Since primitivism was searching for the state of humanity before civilization existed, man’s place in nature is integral to a conception of an ideal government. The general contentedness and self-assurance, family connections and community-based cooperation in primitive societies have been documented extensively. The writer of the Daodejing believes that a sage-ruler can return people to this natural and pristine state. The paradox about this vision is that it is both anarchy and harmony; it is the natural order of things. The parable of Two Kings and No-Form ends with the pronouncement, “to organize is to destroy.”[10] Zhuangzi shows his bias toward the chaotic rather than the structured. When life is structured, it loses its enchantment, without which, there becomes less and less to live for. To Zerzan, time “can be seen as the master and measure of a social existence that has become increasingly empty and technicized.”[11] Time is expressed as history, which also limits humanity. Oswald Spengler laments that at this point, “History is eternal becoming and therefore eternal future; Nature is become and therefore eternal past.”[12]

Zhuangzi exhibited a healthy disdain for logic and believed people should distrust ethical and political schemes and follow their instincts. Zhuangzi’s outlook on pre-civilized existence is very similar to any modern primitivists today. People “live the same as birds and beasts, grouped themselves side by side with the ten thousand things. Who then would know anything about “gentleman” or “petty man? Dull and unwitting, they had no wisdom, so their virtue did not depart from them….”[13] I believe that the lack of knowledge that Zhuangzi is searching for is more specifically a lack of structured knowledge; it is a process of forgetting certain things. Time, social hierarchy, and history are all included in the list of civilized developments to be discarded. Zerzan says, “…The regulation of time is the primary attribute of government. But the very movement from community to civilization is also predicated there.”[14] So what then, is the Daoist solution to these problems? How do a domesticated people un-civilize themselves? The Daodejing seems to prescribe this utopian vision:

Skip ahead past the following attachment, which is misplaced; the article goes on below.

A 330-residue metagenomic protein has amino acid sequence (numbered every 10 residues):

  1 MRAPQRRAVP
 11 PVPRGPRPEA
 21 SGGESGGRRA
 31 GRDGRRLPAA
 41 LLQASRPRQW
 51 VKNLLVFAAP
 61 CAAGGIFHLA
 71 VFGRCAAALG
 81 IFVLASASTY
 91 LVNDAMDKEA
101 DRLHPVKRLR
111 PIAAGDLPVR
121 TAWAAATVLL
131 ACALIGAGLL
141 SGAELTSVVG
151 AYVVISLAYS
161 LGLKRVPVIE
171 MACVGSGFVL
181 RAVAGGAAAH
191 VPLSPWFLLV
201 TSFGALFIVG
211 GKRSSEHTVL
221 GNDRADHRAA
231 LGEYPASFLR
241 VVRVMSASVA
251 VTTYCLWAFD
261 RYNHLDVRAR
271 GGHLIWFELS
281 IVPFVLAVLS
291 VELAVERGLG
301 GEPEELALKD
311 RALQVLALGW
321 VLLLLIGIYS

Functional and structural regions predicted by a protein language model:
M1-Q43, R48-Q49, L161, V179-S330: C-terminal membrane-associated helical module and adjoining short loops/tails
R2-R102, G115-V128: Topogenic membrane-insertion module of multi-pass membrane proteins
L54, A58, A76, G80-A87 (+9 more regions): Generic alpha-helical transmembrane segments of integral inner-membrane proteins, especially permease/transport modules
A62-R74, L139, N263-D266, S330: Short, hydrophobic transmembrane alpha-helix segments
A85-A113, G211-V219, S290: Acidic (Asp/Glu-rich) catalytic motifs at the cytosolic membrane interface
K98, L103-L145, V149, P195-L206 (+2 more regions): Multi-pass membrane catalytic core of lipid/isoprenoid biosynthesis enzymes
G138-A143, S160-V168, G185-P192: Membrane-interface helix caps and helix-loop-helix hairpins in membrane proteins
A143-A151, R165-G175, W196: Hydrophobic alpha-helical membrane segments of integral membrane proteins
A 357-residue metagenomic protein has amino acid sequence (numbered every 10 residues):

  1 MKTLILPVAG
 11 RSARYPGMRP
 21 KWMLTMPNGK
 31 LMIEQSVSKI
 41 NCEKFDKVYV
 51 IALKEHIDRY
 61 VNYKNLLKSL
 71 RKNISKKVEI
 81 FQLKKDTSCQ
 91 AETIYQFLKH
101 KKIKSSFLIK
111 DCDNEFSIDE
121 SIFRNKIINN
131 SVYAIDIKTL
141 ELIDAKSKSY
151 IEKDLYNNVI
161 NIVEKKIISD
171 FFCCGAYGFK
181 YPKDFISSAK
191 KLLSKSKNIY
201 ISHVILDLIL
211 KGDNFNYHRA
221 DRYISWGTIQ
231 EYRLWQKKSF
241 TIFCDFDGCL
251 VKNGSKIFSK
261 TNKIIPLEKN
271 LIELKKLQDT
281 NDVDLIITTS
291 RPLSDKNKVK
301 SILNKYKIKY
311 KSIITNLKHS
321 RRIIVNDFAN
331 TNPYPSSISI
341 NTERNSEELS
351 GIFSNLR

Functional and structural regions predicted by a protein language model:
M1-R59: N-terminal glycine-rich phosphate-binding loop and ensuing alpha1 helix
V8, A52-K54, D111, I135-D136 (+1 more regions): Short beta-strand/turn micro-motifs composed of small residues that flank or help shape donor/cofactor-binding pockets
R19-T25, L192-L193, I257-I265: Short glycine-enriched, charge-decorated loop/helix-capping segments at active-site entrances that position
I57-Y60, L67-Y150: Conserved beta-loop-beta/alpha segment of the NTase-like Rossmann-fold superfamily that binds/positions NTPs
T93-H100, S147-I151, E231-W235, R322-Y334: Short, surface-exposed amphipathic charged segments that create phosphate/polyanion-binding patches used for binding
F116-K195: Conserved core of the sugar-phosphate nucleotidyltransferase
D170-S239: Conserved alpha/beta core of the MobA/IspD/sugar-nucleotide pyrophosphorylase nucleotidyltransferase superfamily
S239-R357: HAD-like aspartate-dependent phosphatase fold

Let the state be small and the people be few.
There may be ten or even a hundred times as many implements,
But they should not be used.
Let the people, regarding death as a weighty matter,
Not travel far,
Though they have boats and carriages, none shall ride in them.
Though they have armor and weapons, none shall display them,
Let the people return once more to the use of knotted ropes.
Let them savor their food and find beauty in their clothing,
Peace in their dwellings and joy in their customs.
Though neighboring states are within site of one another,
And the sound of cocks and dogs audible
From one to the other,
People will reach old age and death
And yet not visit one another.[15]

Zerzan also believes in a “future primitive,” which shares some similarities with the Daodejing. “Zerzan argues that in understanding the primitive past we take the first step toward rejecting the pathological present….”[16] In both of these visions, there seems to be a notion that the potential for technological advancement exists, but it will be forgotten favor of a simpler existence.


Laozi. “The Way of Laozi and Zhuangzi.” In Sources of Chinese Tradition, volume I. Ed. deBary and Bloom. New York: Columbia University Press, 1999.

Merton, Thomas. The Way of Chuang Tzu. New York: New Directions,

Schwartz, Benjamin. “The thought of the Tao-te-ching.” In Lao-tzu and the Tao-te-ching. Ed. Kohn and Lafargue. New York: State University of New York Press, 1998

Zerzan, John. Elements of Refusal. Columbia: CAL Press, 1999.

Zerzan, John. Running on Emptiness. Los Angeles: Feral House, 2002.

[1] Claude Levi-Strauss, Myth and Meaning (London: 1978), quoted in Zerzan (2002), 16.

[2] Benjamin Schwartz, “The thought of the Tao-te-ching,” in Lao-tzu and the Tao-te-ching, Kohn and Lafargue, ed. (New York: State University of New York Press, 1998), 203.

[3] Shwartz, 206.

[4] Laozi, “The Way of Laozi and Zhuangzi,” in Sources of Chinese Tradition, volume 1, ed. deBary and Bloom, (New York: Columbia University Press, 1999), 78.

[5]Laozi, 79.

[6] Laozi, 90.

[7] John Zerzan, Elements of Refusal (Columbia: CAL Press, 1999), 34.

[8] Zerzan (1999), 73.

[9] Zerzan (1999), 83.

[10] Thomas Merton, The Way of Chuang Tzu (New York: New Directions,
1969), 66.

[11]John Zerzan, Running on Emptiness (Los Angeles: Feral House, 2002), 41.

[12] Oswald Spengler, The Decline of the West, vol. 1 (New York, 1926), p.131, quoted in Zerzan (1999), 15.

[13] Chuang-tzu, quoted in Schwartz, 203.

[14] Zerzan (1999), 15. citing Elias Canetti.

[15] DeBary, 94.

[16] Theresa Kintz, Introduction in Zerzan (2002), xviii.